Expecting a Battlefield game to ship without a single-player component is probably unrealistic. However, the Michael Bay theatrics should be reserved for Bad Company and other spin-offs. There's nothing wrong with Battlefield's single-player roots, which pit the player against computer-controlled bots on multiplayer maps. If a storyline and missions are a must, why can't they channel more Operation Flashpoint and less Call of Duty? I suppose the sales figures for those two games provides the answer.

So, what about the multiplayer? That's the main course, and after making my way through the infantry-centric single-player campaign, I was a little worried that Call of Duty-itis had infected the rest of the game. Fortunately, it only took a few rounds to confirm this is the Battlefield I know and love. I've been playing the game's classic conquest mode almost exclusively, and apart from struggling to learn the ins and outs of the massive maps, I feel right at home.

Honestly, I expected to die a lot more than I have thus far. There have been times I've cursed campers and grenade spamming, but they've been rare. My casualties are largely my own fault for thinking I still have the mad skillz of an early-20s university student.

The multiplayer isn't perfect, of course. The deployment map is a bit of a mess, and the one in the HUD isn't much better. Squads are difficult to coordinate, as well, although I'm admittedly used to having my team assembled in the same room—a tough act to follow. At first, I also experienced quite a bit of frustration after getting gunned down by higher-ranked players with superior weapons. Upgrades are unlocked quickly, though, and there's a certain satisfaction to pulling better guns from the cold, dead hands of your victims.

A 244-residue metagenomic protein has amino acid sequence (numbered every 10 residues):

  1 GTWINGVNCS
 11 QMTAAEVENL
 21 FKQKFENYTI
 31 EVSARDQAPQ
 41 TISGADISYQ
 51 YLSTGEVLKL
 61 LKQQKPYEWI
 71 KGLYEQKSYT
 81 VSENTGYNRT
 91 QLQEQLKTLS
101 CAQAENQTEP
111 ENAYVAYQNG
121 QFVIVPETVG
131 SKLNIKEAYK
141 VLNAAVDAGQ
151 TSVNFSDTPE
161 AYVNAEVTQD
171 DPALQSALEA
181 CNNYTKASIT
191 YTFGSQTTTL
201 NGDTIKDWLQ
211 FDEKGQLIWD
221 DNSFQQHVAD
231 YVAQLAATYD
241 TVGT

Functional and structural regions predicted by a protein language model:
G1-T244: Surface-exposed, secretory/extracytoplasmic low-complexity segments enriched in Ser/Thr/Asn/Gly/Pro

Battlefield games have always looked pretty good, and this one is particularly gorgeous. The visuals are stunning, and I'm particularly impressed with the smoke, fire, and explosive effects. You'll see a lot of them, because the game's levels are littered with enough burning cars to fuel a Stanley Cup riot. The environments aren't quite as destructible as I was expecting, but I've had my cover quickly reduced to rubble right before my eyes on more than a few occasions. I was also rather impressed when the giant antenna tower from one of the multiplayer levels fell on top of me.

While Battlefield 3 doesn't have nearly as much unique detail as Rage, the textures are sharper up close. The lighting looks pretty good overall, even if some of the effects feel overused by the campaign's penchant for peppering night missions with loads of blinding headlights and baddies with flashlights. If I didn't fear being gunned down, I probably would have stopped more often to take in the view.

When piped through headphones with the virtualized surround-sound of a Xonar sound card, Battlefield 3 sounds amazing. The audio packs a solid punch and offers good directional cues without getting too muddied in big firefights. Somehow, the subtle tick of a sniper's ricochet is more terrifying than the bombastic din of a tank battle.

With a pre-order DLC freebie on the way that includes my beloved Wake Island, plus other Battlefield classics, I'm looking forward to many evenings spent staying up far too late to play just one more round. I had a couple of nights like that before hunkering down in crunch mode for an upcoming product launch, and just writing this blog post has me jonesing for another fix.